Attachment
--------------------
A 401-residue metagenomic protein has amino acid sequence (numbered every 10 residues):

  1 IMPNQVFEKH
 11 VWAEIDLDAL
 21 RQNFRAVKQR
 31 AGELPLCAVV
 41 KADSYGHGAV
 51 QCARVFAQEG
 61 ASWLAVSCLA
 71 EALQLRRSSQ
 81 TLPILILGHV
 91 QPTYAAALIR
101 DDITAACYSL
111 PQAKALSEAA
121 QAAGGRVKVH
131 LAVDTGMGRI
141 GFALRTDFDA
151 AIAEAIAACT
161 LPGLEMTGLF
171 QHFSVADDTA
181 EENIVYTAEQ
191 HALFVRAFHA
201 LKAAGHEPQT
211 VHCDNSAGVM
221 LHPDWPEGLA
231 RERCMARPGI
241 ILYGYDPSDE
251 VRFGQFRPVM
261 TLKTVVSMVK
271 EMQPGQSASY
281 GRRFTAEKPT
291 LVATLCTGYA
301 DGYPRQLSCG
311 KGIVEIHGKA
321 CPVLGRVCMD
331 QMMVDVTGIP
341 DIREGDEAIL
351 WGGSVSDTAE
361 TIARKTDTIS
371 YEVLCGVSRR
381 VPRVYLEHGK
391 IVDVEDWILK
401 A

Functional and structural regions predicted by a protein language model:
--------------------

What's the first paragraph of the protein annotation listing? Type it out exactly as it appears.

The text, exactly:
A 401-residue metagenomic protein has amino acid sequence (numbered every 10 residues):